AS: This asset allows us to bring a new liner production to the market and that is where graphics comes into play for us. It allows us to solve problems, because now we have a complete set of products that we would be able to give and essentially gives our customers the opportunity to leverage of what they have not been able to do. Over the years, with our presence here, we have realised that customers are now gaining trust and confidence and they are coming to us with their problems. We are trying to convert these problems into opportunities and help solve significant issues in the industry.
PWI: In terms of capacity how much would be emulsion and how much would be hot-melt?
AS: We produce significantly more than what the market requires today, from an Indian perspective. If you look at the per-capita consumption of pressure sensitive, then India would be at the ballpark of 0.3-0.35 per sq/m. Our capacities are in far excess of that and our capacities are built to serve the Indian market and also to be able to use this as a sourcing base for the neighbouring markets which we are covering from here, Middle-East and several South-East Asian markets. The capacity and capability will serve a larger need and India will be the hub for us to really make that happen. 
PWI: Are you the first one to produce that in India?
AS: The emulsion technology that we are using is far more sophisticated technology than what is typically used in the market, which is vinyl acetate monomers, which is the technology of the past. Two decades ago, we stopped using this technology because it had its own limitations and we have moved onto acrylites and different chemistries. That is the chemistry which is useful for creating food products which have superior performance on the filmic substrates. So we need to understand what is called water-based in India, is probably a technology that is not ready for the leap the market needs to make. We have to be clear that what we have launched in the market is a new platform which brings that capability. 
PWI: Can you elaborate this with an example?
AS: For instance, consider blood bags. We all know that blood is a precious commodity and there many lives lost because of blood not being made available on time. And working with the blood bank industry, we discovered that a considerable amount of blood is wasted because it has lost its identity. So we worked with the industry and created a solution which allows to create labelled packages in a manner which reduces the risk of loss of bags because of wrong tags.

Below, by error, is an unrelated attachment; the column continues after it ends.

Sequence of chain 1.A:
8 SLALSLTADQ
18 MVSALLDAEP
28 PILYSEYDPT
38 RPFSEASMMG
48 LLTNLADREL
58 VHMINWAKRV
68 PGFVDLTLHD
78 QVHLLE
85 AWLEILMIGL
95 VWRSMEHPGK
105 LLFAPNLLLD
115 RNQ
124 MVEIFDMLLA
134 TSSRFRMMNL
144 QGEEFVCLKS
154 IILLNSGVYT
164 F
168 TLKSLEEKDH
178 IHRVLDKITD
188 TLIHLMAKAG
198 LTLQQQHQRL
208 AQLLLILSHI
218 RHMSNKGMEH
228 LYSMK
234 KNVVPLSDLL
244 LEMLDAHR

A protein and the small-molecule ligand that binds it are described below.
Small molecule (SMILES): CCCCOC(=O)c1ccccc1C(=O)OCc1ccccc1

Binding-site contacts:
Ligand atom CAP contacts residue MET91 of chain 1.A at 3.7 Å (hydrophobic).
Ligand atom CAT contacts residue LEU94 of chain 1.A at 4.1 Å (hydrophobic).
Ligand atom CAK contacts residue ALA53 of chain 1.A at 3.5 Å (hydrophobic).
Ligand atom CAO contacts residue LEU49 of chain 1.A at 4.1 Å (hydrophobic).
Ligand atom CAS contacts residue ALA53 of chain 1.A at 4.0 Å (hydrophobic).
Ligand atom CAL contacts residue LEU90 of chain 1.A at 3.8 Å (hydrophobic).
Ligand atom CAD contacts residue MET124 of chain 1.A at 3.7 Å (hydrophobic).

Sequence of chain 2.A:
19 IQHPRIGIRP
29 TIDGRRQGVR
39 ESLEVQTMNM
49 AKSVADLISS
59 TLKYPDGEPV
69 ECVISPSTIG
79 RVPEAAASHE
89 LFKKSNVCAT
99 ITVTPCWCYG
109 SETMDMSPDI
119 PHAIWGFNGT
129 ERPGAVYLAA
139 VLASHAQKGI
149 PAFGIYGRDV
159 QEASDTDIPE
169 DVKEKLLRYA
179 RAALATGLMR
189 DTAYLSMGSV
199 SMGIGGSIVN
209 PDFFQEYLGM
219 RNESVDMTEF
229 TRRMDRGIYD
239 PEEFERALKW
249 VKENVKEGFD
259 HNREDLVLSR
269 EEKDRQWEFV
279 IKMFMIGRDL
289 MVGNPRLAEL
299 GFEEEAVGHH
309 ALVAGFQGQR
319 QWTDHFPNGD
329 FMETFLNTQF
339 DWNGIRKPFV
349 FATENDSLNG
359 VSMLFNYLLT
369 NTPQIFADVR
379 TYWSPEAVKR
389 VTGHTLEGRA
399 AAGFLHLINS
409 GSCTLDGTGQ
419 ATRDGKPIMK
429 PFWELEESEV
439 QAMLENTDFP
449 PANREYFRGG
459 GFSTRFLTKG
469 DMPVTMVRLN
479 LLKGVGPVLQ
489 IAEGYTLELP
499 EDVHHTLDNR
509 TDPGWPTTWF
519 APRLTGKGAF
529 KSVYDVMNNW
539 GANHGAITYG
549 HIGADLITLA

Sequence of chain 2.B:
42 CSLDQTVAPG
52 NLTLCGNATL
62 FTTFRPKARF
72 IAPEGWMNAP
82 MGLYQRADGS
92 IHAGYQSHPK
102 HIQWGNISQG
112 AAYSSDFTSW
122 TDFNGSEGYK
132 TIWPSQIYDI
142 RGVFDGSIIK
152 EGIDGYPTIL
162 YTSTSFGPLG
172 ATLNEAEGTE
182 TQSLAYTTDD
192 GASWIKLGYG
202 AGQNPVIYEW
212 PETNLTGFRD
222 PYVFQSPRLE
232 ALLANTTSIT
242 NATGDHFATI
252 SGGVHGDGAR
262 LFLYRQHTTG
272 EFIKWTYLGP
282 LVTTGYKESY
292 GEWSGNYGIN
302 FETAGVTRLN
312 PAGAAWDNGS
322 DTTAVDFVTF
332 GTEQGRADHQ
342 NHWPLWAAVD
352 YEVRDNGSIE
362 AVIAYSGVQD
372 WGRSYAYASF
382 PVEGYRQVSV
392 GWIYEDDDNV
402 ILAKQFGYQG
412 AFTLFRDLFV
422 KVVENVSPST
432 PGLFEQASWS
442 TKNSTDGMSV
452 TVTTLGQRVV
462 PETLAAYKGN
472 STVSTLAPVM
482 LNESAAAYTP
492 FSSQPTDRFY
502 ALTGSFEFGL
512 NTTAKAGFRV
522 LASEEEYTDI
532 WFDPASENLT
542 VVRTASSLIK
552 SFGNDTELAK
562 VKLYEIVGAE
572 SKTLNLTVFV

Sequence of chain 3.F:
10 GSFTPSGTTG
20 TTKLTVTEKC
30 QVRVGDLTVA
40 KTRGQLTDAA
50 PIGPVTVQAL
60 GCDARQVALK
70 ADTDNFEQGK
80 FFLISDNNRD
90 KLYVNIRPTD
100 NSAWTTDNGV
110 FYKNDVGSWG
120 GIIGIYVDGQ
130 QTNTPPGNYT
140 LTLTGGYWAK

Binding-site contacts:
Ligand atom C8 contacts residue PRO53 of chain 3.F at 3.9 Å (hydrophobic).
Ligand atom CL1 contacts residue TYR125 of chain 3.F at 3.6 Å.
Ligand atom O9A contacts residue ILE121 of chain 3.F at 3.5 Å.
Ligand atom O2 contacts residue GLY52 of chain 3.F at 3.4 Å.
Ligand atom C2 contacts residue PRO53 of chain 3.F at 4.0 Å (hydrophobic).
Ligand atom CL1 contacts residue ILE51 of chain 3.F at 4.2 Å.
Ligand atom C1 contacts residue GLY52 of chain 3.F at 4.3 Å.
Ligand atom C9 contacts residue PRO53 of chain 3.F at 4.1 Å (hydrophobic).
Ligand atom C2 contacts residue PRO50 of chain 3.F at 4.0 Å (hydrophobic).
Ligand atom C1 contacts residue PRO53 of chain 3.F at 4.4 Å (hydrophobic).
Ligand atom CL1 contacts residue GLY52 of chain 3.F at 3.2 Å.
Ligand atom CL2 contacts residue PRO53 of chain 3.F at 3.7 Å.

From the point where it’s about shelf-appeal, I think there is a lot of functionality coming into picture and it is the maturity of the industry that’s being shown here. Customers realise that there are solutions beyond just decorating a package. That is where we are playing.
GG: Another example is point-of-purchase tyre label. Tyres are one of the most difficult of all labeling applications because of their ‘low-energy’ surfaces, which are inherently resistant to labelling. We developed this portfolio in close consultation with tyre manufacturers, who helped us understand their pain points and identify effective new solutions. This kind of collaboration is a key part of our innovation process. The POP tyre label features a film and adhesive construction with production-friendly gum patterns that increase conversion speeds. The POP label material incorporates a special back coating on the polypropylene film, which resists the migration of low molecular-weight components and processing aides from the tyre surface — a common problem in the industry. The barrier prevents materials from bleeding through the surface of the label, preventing label curl and maintaining outstanding print quality and brand appeal.